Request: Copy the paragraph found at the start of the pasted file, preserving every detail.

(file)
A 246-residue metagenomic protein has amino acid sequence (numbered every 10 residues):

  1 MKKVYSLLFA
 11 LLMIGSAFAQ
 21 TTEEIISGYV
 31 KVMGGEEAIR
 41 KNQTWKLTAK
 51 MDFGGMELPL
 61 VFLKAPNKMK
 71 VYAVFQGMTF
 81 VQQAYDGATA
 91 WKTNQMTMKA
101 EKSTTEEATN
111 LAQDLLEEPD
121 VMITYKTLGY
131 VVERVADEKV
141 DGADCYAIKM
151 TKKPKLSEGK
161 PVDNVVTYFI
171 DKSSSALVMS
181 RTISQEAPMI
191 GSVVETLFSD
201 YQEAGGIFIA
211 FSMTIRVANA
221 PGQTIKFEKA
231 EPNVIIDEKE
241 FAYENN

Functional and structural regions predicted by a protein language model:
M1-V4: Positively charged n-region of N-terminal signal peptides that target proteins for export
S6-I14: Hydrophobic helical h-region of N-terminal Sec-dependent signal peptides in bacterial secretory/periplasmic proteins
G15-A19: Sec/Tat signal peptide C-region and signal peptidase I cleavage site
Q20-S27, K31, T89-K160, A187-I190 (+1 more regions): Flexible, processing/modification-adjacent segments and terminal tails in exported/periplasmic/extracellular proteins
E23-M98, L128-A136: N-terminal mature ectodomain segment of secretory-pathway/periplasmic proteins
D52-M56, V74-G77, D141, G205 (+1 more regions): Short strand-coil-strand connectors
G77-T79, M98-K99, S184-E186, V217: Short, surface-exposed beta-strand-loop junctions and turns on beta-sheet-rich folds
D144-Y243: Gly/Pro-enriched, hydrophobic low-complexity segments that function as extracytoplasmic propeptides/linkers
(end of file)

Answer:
A 246-residue metagenomic protein has amino acid sequence (numbered every 10 residues):